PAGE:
Wednesday, 19 December 2007

Climate change, land use and runoff theme - first posting

Hello from the "Climate change, land use and runoff theme". Jointly with Bob Evans, I'm leading the theme under IWAM. We hope to post more soon, but for now here are some thoughts on how some of my current work relates to the theme. Last year, I published a paper with Richard Betts looking at global river flows under climate change. This found changes in total annual flows for most of the globe - increases in high latitudes and decreases in areas like Southern Europe and the Mediterranean.

Changes in seasonality were also found - such as earlier runoff peaks in spring in Siberia due to earlier snow melt. Now Met Office Hadley Centre climate models are being extended to include large scale crop models, and soil carbon and nitrogen models as well as river flows, my questions for the theme are:
  • How will changes in rainfall and river flow affect soil erosion?
  • How will climate change affect nutrient losses in agricultural systems?
  • How will these changes interact with future land use changes?
  • What is the impact of these changes on the agricultural system (productivity, management, irrigation..)?
The paper on river flows can be found here:

Tuesday, 11 December 2007

Defra announces: Ecosystem Approach-Action Plan

Defra have recently sponsored several research projects looking into how an Ecosystem Approach could be followed in the UK. They have just released 'Securing a healthy natural environment' report that sets out how Defra (and the broader UK Government) will adopt an Ecosystem Approach for a more holistic, integrated and adaptive approach to natural resource management. A key aspect is assessing the state of the evidence base and improving the two way communication between researchers and policy makers- key objectives of IWAM!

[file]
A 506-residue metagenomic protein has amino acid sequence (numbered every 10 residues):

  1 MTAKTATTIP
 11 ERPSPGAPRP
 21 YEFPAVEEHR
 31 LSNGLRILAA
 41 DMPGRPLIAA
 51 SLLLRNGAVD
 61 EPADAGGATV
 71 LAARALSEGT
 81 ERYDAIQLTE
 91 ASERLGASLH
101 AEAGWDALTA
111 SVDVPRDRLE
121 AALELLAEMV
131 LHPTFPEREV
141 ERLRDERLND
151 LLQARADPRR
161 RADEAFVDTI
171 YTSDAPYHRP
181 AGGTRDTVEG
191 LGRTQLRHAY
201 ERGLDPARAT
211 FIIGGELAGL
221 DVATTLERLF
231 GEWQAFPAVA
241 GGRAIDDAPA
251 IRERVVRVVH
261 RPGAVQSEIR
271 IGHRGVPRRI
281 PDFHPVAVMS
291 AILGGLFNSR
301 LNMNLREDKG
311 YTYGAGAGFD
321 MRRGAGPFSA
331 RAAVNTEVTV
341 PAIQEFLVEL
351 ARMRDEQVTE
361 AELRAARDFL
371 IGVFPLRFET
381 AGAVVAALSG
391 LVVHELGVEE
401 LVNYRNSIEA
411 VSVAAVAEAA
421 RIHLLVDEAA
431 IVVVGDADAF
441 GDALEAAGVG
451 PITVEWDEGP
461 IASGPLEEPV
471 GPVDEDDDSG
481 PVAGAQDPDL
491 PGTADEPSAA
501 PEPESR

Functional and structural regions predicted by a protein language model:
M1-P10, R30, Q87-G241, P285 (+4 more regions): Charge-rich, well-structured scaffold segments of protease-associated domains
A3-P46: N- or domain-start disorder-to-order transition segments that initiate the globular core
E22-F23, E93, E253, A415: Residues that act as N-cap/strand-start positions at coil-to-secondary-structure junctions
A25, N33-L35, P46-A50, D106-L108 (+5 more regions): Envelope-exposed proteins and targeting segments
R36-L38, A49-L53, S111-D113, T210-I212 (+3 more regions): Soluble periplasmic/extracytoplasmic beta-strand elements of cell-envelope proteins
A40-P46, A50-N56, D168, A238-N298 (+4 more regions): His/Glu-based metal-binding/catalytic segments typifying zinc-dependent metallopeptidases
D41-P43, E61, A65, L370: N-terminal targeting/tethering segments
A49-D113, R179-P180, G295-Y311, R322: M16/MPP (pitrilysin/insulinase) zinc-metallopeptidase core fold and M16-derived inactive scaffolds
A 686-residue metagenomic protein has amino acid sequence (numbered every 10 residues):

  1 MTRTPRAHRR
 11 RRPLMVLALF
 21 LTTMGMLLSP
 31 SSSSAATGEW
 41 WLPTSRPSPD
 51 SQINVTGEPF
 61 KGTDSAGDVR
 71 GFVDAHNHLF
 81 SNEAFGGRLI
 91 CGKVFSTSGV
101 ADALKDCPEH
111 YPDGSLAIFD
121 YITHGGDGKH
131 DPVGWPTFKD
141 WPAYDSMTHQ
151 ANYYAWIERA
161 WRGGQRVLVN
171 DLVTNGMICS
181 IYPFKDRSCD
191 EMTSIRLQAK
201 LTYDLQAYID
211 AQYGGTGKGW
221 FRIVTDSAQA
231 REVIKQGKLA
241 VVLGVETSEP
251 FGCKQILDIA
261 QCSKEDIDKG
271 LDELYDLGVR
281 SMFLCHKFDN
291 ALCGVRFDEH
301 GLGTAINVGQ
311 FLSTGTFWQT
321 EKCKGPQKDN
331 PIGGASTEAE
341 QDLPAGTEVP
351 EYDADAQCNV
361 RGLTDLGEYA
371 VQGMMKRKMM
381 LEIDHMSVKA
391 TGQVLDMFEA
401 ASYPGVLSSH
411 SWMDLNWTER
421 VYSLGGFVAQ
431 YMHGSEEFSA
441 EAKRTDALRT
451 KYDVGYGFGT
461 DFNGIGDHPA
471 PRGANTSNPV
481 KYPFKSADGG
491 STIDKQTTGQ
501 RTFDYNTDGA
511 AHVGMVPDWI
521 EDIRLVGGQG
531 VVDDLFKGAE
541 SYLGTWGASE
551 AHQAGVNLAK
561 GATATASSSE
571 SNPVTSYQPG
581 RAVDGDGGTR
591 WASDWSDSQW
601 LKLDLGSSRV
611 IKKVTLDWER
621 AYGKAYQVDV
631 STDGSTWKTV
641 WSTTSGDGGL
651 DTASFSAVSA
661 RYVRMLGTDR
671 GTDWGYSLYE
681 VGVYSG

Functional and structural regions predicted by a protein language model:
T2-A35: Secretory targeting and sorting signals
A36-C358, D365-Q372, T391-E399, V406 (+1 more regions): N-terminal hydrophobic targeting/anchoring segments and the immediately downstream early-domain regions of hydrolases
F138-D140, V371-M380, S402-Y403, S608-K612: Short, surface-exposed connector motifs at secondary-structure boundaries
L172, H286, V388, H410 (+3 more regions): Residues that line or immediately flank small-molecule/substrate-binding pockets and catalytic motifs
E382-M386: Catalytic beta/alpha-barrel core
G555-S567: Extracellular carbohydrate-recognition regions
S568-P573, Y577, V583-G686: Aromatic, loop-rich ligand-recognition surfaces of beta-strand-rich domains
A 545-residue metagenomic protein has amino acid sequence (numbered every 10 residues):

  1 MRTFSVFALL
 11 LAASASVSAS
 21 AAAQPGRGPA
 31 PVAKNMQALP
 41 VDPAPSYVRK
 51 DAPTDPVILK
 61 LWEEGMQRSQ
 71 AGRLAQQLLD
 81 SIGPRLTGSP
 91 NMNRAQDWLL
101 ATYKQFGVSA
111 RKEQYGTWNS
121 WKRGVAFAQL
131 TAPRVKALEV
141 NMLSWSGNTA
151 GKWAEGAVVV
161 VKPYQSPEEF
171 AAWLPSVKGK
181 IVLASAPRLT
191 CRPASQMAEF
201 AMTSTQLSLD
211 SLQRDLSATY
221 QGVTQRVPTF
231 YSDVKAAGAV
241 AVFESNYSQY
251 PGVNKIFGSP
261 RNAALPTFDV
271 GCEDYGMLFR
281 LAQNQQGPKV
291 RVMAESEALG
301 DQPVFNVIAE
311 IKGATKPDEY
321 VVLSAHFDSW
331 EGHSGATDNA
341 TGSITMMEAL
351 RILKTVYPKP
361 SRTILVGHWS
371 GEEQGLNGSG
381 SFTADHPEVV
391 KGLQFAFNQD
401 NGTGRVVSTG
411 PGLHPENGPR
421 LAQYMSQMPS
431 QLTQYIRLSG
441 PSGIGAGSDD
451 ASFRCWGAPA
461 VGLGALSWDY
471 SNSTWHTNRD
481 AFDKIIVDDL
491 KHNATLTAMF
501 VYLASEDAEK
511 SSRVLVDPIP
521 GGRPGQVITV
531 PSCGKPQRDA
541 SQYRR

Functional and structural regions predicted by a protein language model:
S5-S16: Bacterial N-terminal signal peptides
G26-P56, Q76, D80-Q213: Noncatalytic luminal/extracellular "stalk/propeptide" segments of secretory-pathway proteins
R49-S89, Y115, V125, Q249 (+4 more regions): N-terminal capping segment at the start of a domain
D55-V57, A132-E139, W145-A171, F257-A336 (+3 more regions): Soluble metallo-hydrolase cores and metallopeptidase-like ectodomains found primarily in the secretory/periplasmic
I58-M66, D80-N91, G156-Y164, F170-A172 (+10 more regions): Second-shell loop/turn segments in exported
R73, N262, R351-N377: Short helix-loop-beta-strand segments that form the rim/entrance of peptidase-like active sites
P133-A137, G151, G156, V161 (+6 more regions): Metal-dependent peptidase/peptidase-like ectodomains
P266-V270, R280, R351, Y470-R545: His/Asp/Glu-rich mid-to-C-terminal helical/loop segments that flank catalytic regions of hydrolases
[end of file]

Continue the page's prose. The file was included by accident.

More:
Friday, 7 December 2007

Recent thinking on IWRM at CAIWA 2007

At a recent workshop on Critical Perspectives on IWRM Theory and Practice at CAIWA 2007

Nigel Watson (Lancaster, UK) presented a case that the implementation of IWRM needs rethinking. This has implications for Policy and Practice:

•IWRM should be designed around the principle of multi-party collaboration
“…the pooling of appreciations and/or tangible resources, e.g. money, labour etc., by two or more stakeholders to solve a set of problems which neither can solve individually.” (Gray, 1985, p.912)

•Move away from programmed (blue-print) implementation for IWRM and adopt an adaptive approach

“The ideal of adaptive implementation is the establishment of a process that allows policy to be modified, specified and revised – in a word, adapted – according to the unfolding interaction of the policy with its institutional setting. Its outcomes would be neither automatic nor assured, and it would look more like a disorderly learning process than a predictable procedure.” Berman (1980, p.210)

More detail to be found at:

‘Critical Perspectives on Integrated Water Management’
Special Issue of The Geographical Journal, Volume 173, No. 4,
December 2007.
Edited by Nigel Watson, Gordon Walker and Will Medd